2004.10.01 07:22 "[Tiff] BigTIFF extension issue", by Joris Van Damme

2004.10.04 15:54 "Re: [Tiff] Re: BigTIFF extension issue", by Joris Van Damme

With Microsoft Windows we are blessed with an operating system which supports long file names, but only looks at the first three characters of the file extension when it decides what to do. In this case a ".bigtif" exension would be treated as the extension ".big" by Windows.

Untrue, I believe. What is your source on this?

I have encountered this problem with FindFirstFile (http://msdn.microsoft.com/library/default.asp?url=/library/en-us/fileio/base/fi ndfirstfile.asp).

The problem was encountered under Windows XP. Note that Windows still supports "short names" (8+3) which only support three character extensions. When testing for short names (support apparently can not be disabled), the existing long extension is truncated to just three characters. The legacy 8+3 support continues to permiate Windows and influence how it works.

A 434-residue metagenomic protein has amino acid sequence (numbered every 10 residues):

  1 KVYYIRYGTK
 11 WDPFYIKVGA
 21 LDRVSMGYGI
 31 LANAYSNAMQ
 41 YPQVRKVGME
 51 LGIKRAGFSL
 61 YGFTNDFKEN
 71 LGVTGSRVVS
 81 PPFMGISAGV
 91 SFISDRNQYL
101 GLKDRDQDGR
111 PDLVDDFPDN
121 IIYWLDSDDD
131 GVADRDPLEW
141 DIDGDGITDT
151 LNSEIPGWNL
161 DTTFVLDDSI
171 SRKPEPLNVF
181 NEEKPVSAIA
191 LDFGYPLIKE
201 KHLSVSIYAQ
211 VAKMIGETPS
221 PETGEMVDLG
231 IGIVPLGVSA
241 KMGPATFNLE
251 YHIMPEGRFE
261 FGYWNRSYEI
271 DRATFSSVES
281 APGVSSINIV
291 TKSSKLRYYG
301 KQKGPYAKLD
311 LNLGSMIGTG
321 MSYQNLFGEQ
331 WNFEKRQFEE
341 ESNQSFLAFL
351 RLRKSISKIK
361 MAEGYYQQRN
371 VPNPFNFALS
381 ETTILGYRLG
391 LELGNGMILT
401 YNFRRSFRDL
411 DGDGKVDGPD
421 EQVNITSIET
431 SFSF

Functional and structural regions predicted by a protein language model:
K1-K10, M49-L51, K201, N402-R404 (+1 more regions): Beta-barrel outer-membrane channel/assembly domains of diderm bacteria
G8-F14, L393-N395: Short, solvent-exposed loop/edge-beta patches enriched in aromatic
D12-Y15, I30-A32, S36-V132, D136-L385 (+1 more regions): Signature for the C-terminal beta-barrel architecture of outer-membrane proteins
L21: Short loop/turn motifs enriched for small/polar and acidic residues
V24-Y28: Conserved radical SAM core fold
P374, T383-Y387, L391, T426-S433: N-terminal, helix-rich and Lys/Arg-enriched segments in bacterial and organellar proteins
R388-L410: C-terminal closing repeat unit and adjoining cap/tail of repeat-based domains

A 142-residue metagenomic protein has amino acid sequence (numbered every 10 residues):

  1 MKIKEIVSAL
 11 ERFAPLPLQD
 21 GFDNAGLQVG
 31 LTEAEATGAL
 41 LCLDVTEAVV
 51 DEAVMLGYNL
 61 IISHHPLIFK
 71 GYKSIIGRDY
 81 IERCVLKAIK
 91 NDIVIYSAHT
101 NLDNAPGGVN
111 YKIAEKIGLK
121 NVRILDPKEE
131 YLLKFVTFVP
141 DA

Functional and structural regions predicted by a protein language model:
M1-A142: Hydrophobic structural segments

This means that an application which requests to find files matching ".tif" will also return files with extension ".tifb" and that ".bigtiff" would be treated the same as ".big".

FindFirstFile and short filenames are *not* contemporary. That is backwards compatibility stuff with 8bit windows. Contemporary applications use PIDL technology, and so does the operating system itself. So your original statement 'In this case a ".bigtif" exension would be treated as the extension ".big" by Windows.' is not true. It may get treated as such by applications using FindFirstFile and short filename mapping.

It's easy enough to check your original statement. Change a file extension from '.tif' to '.tifyadayada'. Check and see if it is still associated with any applications known by the operating system to be able to handle TIFF.

Joris Van Damme
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